Springs and Seeps
There could be hundreds, if not thousands, of springs and seeps within the watershed of the Buffalo River.
Large springs that have large outputs, such as Mitch Hill Spring and Gilbert Spring, have been monitored for water-quality for more than 10 years, and much is known about the quantity, quality, and the aquatic organisms that reside in these springs. These little islands of aquatic and mesic habitat could be home to endemic species of macroinvertebrates and vascular plants.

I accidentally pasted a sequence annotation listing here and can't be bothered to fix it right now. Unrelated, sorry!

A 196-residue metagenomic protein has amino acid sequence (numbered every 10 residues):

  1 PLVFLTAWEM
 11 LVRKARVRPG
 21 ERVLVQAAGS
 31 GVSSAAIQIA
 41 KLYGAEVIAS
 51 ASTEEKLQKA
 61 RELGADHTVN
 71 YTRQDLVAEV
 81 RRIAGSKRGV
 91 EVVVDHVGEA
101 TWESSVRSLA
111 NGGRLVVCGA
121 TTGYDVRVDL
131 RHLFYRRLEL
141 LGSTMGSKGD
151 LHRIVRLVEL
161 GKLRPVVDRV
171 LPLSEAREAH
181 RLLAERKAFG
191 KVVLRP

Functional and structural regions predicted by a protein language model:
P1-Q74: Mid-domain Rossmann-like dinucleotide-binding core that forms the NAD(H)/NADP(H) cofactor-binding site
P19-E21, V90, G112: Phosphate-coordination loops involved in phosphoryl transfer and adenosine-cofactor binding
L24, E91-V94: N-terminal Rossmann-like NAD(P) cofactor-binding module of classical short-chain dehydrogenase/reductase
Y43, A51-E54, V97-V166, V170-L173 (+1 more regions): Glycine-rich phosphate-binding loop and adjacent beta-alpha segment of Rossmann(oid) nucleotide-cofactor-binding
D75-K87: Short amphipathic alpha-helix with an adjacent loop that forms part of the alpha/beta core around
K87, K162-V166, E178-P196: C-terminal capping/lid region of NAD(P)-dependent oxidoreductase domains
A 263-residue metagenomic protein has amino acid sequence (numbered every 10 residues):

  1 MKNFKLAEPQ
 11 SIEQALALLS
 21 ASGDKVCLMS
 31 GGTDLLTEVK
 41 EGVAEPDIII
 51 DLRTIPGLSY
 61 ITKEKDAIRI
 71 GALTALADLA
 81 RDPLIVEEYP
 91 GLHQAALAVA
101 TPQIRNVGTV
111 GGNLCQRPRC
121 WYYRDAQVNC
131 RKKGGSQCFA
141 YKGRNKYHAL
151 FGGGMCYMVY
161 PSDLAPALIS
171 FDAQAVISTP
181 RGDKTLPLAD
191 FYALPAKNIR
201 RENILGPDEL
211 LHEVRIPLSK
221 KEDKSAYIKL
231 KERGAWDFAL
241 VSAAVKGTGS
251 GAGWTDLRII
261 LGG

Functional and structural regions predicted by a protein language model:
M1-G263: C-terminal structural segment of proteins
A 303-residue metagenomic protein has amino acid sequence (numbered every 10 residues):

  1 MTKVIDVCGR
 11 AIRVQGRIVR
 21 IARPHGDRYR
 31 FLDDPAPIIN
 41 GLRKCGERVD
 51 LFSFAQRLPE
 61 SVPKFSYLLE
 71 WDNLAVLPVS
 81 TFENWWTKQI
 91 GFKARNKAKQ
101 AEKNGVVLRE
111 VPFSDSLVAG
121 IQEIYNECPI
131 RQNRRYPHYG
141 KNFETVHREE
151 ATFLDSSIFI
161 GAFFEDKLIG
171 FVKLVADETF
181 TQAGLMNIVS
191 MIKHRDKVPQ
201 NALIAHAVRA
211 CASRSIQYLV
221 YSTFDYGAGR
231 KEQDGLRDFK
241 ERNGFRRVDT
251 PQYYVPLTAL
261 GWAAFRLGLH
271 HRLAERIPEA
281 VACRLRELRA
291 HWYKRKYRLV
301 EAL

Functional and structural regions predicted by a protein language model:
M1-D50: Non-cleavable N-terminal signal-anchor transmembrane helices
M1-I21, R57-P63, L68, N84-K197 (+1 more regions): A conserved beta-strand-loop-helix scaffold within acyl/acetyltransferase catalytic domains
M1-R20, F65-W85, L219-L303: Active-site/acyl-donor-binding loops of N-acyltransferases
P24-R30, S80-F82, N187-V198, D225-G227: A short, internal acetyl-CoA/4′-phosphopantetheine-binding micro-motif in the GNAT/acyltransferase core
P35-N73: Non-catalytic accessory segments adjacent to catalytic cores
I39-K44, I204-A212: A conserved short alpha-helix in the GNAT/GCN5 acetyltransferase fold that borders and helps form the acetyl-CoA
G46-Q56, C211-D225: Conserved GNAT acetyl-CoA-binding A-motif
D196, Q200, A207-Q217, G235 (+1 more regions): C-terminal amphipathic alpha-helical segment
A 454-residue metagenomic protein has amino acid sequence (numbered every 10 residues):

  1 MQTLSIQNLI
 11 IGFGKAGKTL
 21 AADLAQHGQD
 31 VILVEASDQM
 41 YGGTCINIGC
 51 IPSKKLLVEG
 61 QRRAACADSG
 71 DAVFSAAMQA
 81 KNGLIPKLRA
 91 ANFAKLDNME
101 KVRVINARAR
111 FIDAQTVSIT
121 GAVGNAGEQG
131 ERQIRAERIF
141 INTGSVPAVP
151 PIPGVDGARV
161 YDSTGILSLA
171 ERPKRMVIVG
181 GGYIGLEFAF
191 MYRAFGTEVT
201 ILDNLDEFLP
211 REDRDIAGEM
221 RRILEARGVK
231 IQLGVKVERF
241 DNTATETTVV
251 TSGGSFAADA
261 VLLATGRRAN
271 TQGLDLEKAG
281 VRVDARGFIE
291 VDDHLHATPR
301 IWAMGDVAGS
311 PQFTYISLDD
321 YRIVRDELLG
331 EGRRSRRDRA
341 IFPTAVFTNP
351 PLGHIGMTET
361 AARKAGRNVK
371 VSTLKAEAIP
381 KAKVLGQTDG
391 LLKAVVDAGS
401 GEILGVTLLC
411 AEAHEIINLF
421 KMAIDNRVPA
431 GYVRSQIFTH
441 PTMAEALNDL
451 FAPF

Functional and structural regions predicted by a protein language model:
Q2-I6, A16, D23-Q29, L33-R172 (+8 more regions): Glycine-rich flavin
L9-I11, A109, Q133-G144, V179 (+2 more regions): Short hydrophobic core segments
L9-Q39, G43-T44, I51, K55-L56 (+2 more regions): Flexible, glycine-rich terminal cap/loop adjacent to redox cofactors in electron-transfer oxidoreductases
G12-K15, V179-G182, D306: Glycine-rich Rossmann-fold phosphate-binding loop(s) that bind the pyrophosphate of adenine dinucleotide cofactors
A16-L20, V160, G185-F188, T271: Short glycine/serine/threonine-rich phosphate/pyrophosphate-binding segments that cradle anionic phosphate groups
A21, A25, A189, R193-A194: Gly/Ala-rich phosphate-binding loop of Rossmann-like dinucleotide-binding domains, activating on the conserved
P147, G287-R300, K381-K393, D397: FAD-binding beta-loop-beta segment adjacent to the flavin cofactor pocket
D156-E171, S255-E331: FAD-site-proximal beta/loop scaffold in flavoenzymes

Efforts to find, measure, and monitor many of these areas, are currently underway for the Upper District of the Buffalo National River. Results from this effort could help explain water-quality trends in tributary watersheds, document habitat for rare or endemic vascular plants, and help explain the geologic setting as specific strata layers produce springs.
Did You Know?
Did you know that over 400 Rocky Mountain elk live in and around Buffalo National River? In the early 1980s elk were relocated to the Buffalo River region to replace an eastern elk subspecies that was extirpated in the 1800s.